B Garrusi, H Safizadeh, B Bahramnejad
attitude, child maltreatment, iranir, knowledge, physician
B Garrusi, H Safizadeh, B Bahramnejad. Physicians' Perception Regarding Child Maltreatment In Iran (IR). The Internet Journal of Health. 2006 Volume 6 Number 2.
Child abuse is a common social and health problem and because of its wide-ranging effects and implications deserves special attention from the medical and health community. The more severe cases are usually seen in hospitals and clinics; therefore, it is crucial for physicians to be familiar with the common risk factors, manifestations, and diagnostic procedures for child abuse.
This survey was performed to assess the knowledge and attitude of practitioners regarding child maltreatment. 197 physicians participated in this survey.
Results showed that 55% of physicians did not have sufficient knowledge of child abuse.. The attitude towards physical punishment, while negative on the whole, was found to be related to the physician's sex. Although the majority (65%) of physicians had seen abuse cases in their practice, few had ever reported a case to authorities (4.5%).
There is a need for organizing educational courses for both medical students and medical practitioners regarding the child abuse.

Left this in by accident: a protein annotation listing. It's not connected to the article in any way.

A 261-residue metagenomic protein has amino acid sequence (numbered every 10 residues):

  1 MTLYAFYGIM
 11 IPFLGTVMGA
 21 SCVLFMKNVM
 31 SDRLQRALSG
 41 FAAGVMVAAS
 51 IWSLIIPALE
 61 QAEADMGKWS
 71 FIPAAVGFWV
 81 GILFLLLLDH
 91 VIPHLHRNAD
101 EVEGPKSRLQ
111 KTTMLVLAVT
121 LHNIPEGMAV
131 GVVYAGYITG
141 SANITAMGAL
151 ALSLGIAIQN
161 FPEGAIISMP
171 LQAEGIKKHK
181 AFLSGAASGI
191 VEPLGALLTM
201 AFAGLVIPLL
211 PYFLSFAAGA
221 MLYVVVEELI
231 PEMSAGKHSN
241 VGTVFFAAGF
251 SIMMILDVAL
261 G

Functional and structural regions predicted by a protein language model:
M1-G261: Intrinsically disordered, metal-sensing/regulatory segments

Despite being the subject of great attention in recent years, the concept of child maltreatment remains difficult to define and study. Some have defined maltreatment on the basis of the perpetrator's intention1: social and cultural factors are very important in determining whether corrective punishment will or will not tend towards maltreatment and physical or psychological abuse 2, 3. Apart from cases involving unusual cruelty and violence, many instances of punishment performed within the context of child rearing and education can also be regarded as acts of maltreatment. Even some traditional healing and treatment practices can qualify as examples of abuse. The latter can include cauterization and burning small areas of skin to cure fever, diarrhea or seizures 4. How frequent is child abuse in Iran? This is difficult to know, since incidence and prevalence studies are lacking and research so far has focused on causes and risk factors in relatively small populations. In 2002, legislation was introduced making child abuse a criminal offense and requiring health professionals to report diagnosed cases to legal authorities. However, loopholes in the law and lack of an adequate social support system have meant that there is limited information on this problem, chiefly from anecdotal reports.
However, looking at the prevalence rates and trends for “collateral” phenomena such as drug addiction, poverty and psychiatric illness has been regarded as an indirect method for studying child abuse5. These studies indicate that factors affecting child maltreatment in Iran are similar to those in other countries 6.